LEAF: Like a kid in a candy store

BEFORE I WAS A player, I was a fan. Terry Bradshaw and the Pittsburgh Steelers were my favorites, but I loved the whole game. Everything – and everyone -- about it put a jump in my step. I could talk up the Montana State Bobcats of the 1980s with the best of ‘em. Statistics, college and pro, were embedded in my mind. Two quarterbacks I put on pedestals were Mark Rypien and Drew Bledsoe.

So a couple of weeks ago in Coeur d'Alene at the first-ever Cougar Legends golf tournament and banquet, I felt much more like a fan than one of the legends because I was surrounded by what I consider royalty.

Mark was there and so was Drew. And a guy who became a tremendous mentor for me at WSU, the Throwin' Samoan -- Jack Thompson -- was on hand as well. Imagine spending the better part of two days in one of the most gorgeous areas in the nation with three of your heroes.

For a football fan, let alone a Cougar fan, this was like being a kid in a candy store.

There was also Rueben Mayes, the only living Cougar in the College Football Hall of Fame. From the late-50s and early 60s were three of the greatest players ever to roam the Palouse – Hugh Campbell, Gail Cogdill and Keith Lincoln. Between them, you have a CFL Hall of Famer, NFL Rookie of the Year, and San Diego Chargers legend.

When you turned around there were two mainstays from two memorable chapters in WSU basketball history – James Donaldson of the Raveling Era and Kyle Weaver of the Bennett Era.

That's just a sampling. The list of CouGreats who joined 100 boosters and fans for this outstanding event reached upward of two dozen.

As a fan, I was in awe. As one of the celebrities, I was honored.

When Bill Moos accepted the job as Washington State's athletic director 18 months ago, his mantra was this: Honor the past, live the present, create the future. This event in Coeur d'Alene was all that and more.

Media wasn't invited, which I believe allowed everyone to relax and just be a part of the group and be Cougars amongst Cougars.

For me, the weekend started early because I carpooled to CdA from Montana with my "little" cousin -- and one-time Holiday Bowl hero -- Matt Kegel. It's something pretty special to watch a family member attend your alma mater and pave his own path into history. Matt led the Cougars to 10 victories in 2003, the last W being that spectacular win over No. 5 Texas and Vince Young. Matt did it that season with a bum shoulder.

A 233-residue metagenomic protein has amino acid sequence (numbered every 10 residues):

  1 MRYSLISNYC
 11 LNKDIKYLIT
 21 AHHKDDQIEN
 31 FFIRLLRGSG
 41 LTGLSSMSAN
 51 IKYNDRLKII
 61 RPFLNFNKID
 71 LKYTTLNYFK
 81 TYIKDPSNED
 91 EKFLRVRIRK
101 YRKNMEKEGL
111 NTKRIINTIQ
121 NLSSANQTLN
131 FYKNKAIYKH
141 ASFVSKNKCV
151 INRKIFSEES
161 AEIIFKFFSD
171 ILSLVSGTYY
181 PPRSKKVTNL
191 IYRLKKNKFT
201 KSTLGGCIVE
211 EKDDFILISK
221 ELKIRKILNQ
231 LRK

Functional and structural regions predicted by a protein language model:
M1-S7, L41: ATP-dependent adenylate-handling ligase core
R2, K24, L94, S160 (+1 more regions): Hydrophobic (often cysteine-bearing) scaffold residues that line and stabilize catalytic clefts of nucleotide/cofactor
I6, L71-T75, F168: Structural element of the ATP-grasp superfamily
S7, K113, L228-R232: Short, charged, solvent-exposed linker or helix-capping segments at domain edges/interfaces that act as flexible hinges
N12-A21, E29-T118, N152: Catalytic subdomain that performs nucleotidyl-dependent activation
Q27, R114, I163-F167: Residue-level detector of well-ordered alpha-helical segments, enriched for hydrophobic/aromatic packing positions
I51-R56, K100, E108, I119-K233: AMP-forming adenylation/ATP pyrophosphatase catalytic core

Matty and I both fell off the crimson radar a bit after our playing careers, but both of us have become rejuvenated by what Bill Moos and his staff are doing for the school and how they're reaching out to former players. Washington State is a special place for us, it's our second home. It's where Matt met his wife, Sara, and where I spent the greatest four years of my life. Becoming a Cougar may be the single most defining experience in my life.

When Matt and I rolled into town Friday for the banquet and auction portion of the weekend, it became very apparent that this was no ordinary fundraiser for the WSU athletic scholarship fund. It was, as advertised beforehand, a "signature event." It had first class written all over it. The Coeur d'Alene Resort, of course, is top notch in every way. And when each participant checked in, he (or she) received a gift package that included new Nike golf shoes, crimson rain gear, and golf shirt.

The Friday evening gathering was emceed by none other than Ian Furness, a proud Cougar who on weekdays holds court in Seattle on the Husky flagship station KJR. Keith Lincoln, Bill Moos and Bobo Brayton regaled the crowd with great stories and talked about what needs to be done for the future of Cougar Athletics. I got the opportunity to sit with a great group of guys from Spokane and Yakima and just laughed and shared stories of my time in Pullman as well as theirs.

The next two hours was truly memorable as Cougar boosters and fans bid on celebrities to be in their foursomes the next day. Drew Bledsoe went for a whopping $8,500 -- and it paid off because his group edged Rypien's to capture first place on Saturday! In all, more than $45,000 was raised on the evening.